Not a thing, of course. This is a common question. There’s this feeling that unless we’re acting from utterly untraceable motives, it doesn’t “count” as goodness.

      But there’s nothing wrong with recognizing (as ethics researchers do) that empathy for another and our self-image as moral people are among the conditions that lead us to do the thing we know is right.

      The proof is in the flip side. Most people who do the wrong thing knew perfectly well what the right thing was. So why did they do the wrong thing anyway? Reverse the list above.

      Comment: Dale – 28. July 2009 @ 7:24 pm

    11. Is the issue here that this symbol/statement was on a commercial vehicle?

      I choose to display a “Jesus Fish” on the back side of my ride, not as a public statement of my morality or ethics, but rather in honor of my relationship with my Creator and Savior — a relationship that I am not ashamed of.

      Doing so is no less an expression of self than any other emblem, sticker, plate frame or “bumper balls” seen on our roads.

      Comment: jbishop – 28. July 2009 @ 8:34 pm

    12. What _did_ the fish say, really, in the case of the handyman? When I see the Jesus fish displayed in an advertisement for a secular business (the florist down the block from my old apartment, and an ice-cream place on a university campus, among others), I’m honestly never sure what message they want to be sending, or how I should respond.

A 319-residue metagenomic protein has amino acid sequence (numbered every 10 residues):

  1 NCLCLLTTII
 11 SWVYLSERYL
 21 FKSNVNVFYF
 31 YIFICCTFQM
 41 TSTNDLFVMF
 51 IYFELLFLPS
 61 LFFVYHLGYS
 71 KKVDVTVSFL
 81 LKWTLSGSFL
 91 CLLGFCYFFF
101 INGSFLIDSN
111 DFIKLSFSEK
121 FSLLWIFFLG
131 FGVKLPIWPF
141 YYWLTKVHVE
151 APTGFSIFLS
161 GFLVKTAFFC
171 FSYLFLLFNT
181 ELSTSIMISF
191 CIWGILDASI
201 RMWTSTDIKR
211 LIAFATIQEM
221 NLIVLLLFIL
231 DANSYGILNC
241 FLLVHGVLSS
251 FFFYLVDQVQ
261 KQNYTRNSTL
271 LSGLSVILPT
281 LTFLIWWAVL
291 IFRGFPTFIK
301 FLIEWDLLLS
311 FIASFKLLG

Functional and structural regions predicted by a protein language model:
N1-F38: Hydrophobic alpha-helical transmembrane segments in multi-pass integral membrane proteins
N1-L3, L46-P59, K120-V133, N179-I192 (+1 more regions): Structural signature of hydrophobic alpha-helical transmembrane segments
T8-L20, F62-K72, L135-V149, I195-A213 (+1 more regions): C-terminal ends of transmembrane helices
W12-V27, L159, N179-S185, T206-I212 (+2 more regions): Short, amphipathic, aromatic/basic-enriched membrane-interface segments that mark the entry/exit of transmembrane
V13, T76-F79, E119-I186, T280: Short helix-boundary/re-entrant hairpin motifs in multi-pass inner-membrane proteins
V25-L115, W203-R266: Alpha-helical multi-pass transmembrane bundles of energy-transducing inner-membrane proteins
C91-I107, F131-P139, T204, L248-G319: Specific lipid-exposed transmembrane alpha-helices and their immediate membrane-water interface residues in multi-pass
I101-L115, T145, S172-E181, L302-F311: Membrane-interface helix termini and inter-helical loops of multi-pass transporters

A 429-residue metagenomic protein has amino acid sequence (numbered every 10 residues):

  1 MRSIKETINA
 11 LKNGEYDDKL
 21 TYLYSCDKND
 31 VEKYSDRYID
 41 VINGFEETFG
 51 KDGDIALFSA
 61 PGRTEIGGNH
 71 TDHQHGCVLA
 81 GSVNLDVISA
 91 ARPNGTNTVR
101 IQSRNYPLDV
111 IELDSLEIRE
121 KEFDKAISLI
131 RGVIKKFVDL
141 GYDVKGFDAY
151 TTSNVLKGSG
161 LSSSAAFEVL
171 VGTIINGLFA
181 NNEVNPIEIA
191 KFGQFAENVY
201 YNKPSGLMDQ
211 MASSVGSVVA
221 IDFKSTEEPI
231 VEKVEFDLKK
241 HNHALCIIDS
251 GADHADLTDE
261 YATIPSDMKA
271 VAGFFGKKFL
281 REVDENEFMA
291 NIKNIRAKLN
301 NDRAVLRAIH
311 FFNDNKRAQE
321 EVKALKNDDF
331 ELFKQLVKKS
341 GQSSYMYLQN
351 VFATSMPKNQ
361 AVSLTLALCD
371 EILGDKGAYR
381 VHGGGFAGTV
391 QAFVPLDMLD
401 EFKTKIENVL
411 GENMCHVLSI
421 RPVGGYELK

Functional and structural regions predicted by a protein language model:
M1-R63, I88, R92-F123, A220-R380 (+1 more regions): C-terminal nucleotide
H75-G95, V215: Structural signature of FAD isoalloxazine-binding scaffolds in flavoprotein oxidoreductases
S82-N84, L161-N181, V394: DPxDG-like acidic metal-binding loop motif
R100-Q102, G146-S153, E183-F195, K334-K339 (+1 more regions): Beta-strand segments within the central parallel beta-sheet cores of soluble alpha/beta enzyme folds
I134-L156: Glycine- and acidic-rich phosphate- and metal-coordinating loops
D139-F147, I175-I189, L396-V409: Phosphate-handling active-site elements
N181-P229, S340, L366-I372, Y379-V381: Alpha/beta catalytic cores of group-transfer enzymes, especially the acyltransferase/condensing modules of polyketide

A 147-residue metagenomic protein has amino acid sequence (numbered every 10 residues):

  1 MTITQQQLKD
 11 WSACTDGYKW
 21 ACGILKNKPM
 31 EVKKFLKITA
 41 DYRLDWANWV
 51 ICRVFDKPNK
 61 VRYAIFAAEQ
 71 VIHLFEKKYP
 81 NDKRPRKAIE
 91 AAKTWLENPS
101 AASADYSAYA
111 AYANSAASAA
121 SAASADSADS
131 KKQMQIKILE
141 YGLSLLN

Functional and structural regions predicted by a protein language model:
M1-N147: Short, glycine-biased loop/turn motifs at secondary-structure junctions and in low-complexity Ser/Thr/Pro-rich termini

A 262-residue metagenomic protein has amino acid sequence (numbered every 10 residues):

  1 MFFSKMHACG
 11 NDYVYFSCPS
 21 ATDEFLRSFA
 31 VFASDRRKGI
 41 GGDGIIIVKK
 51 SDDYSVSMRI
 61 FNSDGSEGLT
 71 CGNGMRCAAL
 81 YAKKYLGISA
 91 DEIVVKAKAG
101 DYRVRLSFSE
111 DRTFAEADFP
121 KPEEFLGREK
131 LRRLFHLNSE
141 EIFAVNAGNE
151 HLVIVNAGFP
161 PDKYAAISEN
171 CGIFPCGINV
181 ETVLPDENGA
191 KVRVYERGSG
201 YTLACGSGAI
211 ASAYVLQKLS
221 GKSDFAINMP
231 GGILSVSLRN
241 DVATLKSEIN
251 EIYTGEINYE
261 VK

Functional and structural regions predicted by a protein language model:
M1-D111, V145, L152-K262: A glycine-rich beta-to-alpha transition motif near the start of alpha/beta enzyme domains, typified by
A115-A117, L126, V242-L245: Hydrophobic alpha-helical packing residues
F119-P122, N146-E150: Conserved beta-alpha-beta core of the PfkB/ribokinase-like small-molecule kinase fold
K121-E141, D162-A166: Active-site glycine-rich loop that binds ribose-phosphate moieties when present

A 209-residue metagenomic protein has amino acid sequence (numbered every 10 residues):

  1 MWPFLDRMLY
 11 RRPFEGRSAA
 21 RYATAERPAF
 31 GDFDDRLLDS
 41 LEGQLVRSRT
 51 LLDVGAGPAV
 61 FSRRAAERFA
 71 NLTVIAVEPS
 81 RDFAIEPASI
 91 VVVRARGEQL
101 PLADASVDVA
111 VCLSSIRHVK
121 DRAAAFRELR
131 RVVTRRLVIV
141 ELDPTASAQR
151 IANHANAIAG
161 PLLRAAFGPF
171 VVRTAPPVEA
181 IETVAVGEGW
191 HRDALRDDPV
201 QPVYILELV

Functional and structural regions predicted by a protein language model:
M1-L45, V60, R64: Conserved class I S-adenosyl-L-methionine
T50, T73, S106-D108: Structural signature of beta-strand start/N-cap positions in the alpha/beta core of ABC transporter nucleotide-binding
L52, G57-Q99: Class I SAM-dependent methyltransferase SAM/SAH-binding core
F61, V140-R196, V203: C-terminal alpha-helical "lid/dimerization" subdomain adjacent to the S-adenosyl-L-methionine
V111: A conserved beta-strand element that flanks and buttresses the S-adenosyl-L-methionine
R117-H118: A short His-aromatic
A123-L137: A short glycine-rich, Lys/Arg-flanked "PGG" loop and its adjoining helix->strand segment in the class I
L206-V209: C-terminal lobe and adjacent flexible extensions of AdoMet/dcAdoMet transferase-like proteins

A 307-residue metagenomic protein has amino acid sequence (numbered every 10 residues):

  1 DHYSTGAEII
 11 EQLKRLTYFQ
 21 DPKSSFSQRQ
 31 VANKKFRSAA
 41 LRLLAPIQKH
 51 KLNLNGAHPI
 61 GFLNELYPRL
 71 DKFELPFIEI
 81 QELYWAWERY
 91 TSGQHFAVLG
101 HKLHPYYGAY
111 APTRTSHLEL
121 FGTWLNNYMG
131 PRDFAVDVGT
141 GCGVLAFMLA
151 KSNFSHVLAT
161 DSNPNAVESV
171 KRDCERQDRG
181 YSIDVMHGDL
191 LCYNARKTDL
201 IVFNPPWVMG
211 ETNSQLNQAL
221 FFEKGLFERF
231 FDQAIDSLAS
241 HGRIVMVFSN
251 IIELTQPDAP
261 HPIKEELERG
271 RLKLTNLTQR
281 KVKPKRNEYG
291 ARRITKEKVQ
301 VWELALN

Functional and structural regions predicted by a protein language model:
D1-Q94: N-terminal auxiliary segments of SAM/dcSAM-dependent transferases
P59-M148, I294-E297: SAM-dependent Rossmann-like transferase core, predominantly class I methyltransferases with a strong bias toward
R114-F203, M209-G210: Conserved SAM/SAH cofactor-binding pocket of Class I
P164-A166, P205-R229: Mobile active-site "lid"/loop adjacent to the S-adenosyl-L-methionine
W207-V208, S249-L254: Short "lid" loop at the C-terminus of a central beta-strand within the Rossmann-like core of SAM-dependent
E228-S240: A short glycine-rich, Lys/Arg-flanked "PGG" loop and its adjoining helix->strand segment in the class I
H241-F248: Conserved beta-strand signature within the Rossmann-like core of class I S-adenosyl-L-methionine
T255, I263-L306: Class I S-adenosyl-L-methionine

With 70% of the US identifying as Christian, the odds already are in favor of their being Christian (kosher delis aside). So by putting the Jesus fish in an advertisement, they clearly want their customer base to know for certain that the owners are Christian. Are they specifically soliciting customers who would discriminate against non-Christian-owned businesses? Are they signaling that they do not want non-Christian customers or employees? Are they trying to assure potential customers that because they’re Christians, they’re conducting their business in an ethical manner, or that their products are better?

      Comment: Mercredi – 28. July 2009 @ 10:08 pm

    13. @jbishop: The post is (clearly?) not about the fish, but about the tagline — the claim that the fish says it all. I am taking issue not with worldview identity, but with the implication that once I’ve identified myself as x, nothing further needs to be said about my character or ethics. I have neither said nor implied that anyone should be “ashamed of” displaying their worldview.

      @Mercredi: Option C. The apparent intention is to assure potential customers that the businessperson is ethical. I don’t believe the intention is at all nefarious or discriminatory — just that it, like most shorthands, only speaks to those within its own circle.

      Comment: Dale – 29. July 2009 @ 7:19 am

    14. @Dale: Understand the connection to the tagline — you were clear. What I meant to initiate is the idea that it’s not clear that the truck owner made himself clear on what exactly the fish “says” … he could be asserting his business ethics, an interpretation that most here seem to have grabbed / a discussion angle brought out by the original post. Please forgive, then, if my redirection to alternate motives from my personal POV is a non sequiter).

      To misquote the Bible, but as for me and my car … we will serve the Lord … : )

      Comment: jbishop – 29. July 2009 @ 3:59 pm